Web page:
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Women In The Workplace Still Face Inequality


This is TALK OF THE NATION. I'm Neal Conan, in Washington.

A generation ago, a vocal women's movement argued there was no reason they couldn't have it all: fulfilling careers, rich family lives, prominent roles in politics and business - most of all, the freedom to make their own choices. A special report in this week's Time magazine finds that American women have made huge strides in the workplace since those days. By year's end, for example, women will make up more than half the workforce. That persistent wage gap is still there, but it's closed significantly. And Time's poll found more than three quarters of adults say that's good for both society and the economy.

But balancing the demands of the workplace with a family remains a serious problem and interestingly, both men and women say their employers have not done enough to accommodate a world where 70 percent of American families have a working mom. So employers, we want to hear from you today. How has the growing number of women in the workplace changed the work environment, and what have you done to accommodate working parents? Tell us your story. Our phone number: 800-989-8255. Email us: You can also join the conversation on our Web site. That's at Click on TALK OF THE NATION.

Later in the program, NPR's 50 Great Voices project. You can send us an email with your nominee. The address again, But first, women, families and the workplace, and we begin with Nancy Gibbs, editor-at-large for Time and a contributor to Time's special report, "The State of the American Woman." She joins us from the studios of Time in New York City. Nice of you to be with us today.

Ms. NANCY GIBBS (Editor-at-Large, Time Magazine): Nice to be here.

CONAN: And when it comes to women, work and family, what's surprised you in these findings?

Ms. GIBBS: Well, I was surprised that after at least a generation of having this argument about, you know, the battle of the sexes and women's place and where is it, that both men and women essentially say, that's over. It's not where people's heads are. When you ask people, do you think that men lost the battle of the sexes, a majority of both say no. But that doesn't mean they think women lost it, either. It means they just think we have more important things to do and talk about now.

CONAN: And it was interesting that both men and women argue that there has not -being done enough by employers to accommodate both men and women who have to deal with their families.

Ms. GIBBS: That's right. And you know, issues that have been framed perhaps falsely but persistently as women's issues up until now - issues like child care and paid family leave and elder care - across the board, we found that men and women alike, by large majorities, felt that institutions, whether government or their employers and the private sector, have not adjusted to these fundamental changes in the American family.

CONAN: Things like flexible hours, more time off. More - specifically, more paid time off.

Ms. GIBBS: Well, the thing - flexibility really was the watch word again and again, of what - you know, when we asked people what it is that you most need in order to be able to make this balance work, that the appeal of flexibility so that people can juggle. You can't predict when a crisis might hit your family, whether it's with an elderly parent or with your children. And being trusted to be able to get your work done, but perhaps have your hours - have to be more flexible is something that workers across the board really crave.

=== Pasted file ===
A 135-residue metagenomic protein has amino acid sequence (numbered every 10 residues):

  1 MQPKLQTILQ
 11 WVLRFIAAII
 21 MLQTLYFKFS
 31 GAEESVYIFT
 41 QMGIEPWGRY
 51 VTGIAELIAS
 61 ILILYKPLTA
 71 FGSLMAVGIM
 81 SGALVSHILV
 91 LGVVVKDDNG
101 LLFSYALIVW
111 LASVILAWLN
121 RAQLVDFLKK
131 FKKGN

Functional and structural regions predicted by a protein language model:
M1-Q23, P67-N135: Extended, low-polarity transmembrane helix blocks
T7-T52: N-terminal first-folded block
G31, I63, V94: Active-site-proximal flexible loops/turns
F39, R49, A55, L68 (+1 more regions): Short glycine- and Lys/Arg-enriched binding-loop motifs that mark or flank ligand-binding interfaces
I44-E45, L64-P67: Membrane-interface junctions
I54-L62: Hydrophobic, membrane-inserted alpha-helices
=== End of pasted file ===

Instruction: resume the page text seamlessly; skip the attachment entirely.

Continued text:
CONAN: My favorite was when these schools would cancel suddenly at 10 o'clock and send the kids home.

Ms. GIBBS: And of course, who is supposed to be at home to receive them?

CONAN: Exactly, if both parents are working. And that seems to be the environment that most families are in these days, and these studies are fascinating. Men - or 71 percent of men say they're comfortable - more comfortable than their fathers with women working outside their home. Eighty percent of men and women are comfortable with the idea that the female partner earns more than the man. But the fact is in many cases, maybe in most cases, both are working outside the home, and flexibility's paramount.

Ms. GIBBS: That's right. And the one thing I thought was very striking was that when we asked people what do you think is best for children, therestill are very traditional views about what children need. And a majority of both men and women said that the fact that a generation ago, a majority of kids were being raised by a parent at home and now that number is below 30 percent, that that is a bad thing, that that's bad for children. And so you would think that these two things are contradictory, if it's good that more women are working, but it's bad that more children are not being raised by a stay-at-home parent. But I think that really does point to this sense that particularly employers have not made it more possible for families to manage these competing demands and competing pressures more easily.

CONAN: And we say the word employers as if it's some sort of, you know, as if they're not people, too. Of course they are. They have, probably, kids at home as well. And they're in the same situation. Nevertheless, they're under a lot of economic pressures, too.

Ms. GIBBS: I think that's right. And of course, you know, it varies widely across different sectors of the economy, and there are some - there are large corporations that have made tremendous advances in figuring out how to accommodate the needs of working families - not necessarily out of, you know, great corporate benevolence but out of self-interest, that as a way of winning and retaining top talent, that having a workplace that is viewed as being family friendly and flexible is a very attractive quality for many companies.

CONAN: And we want to hear especially from employers today, but other people who work of a living, too. What has happened in your workplace to accommodate working mothers and fathers? And, well, have you done enough, employers? 800-989-8255. Email us: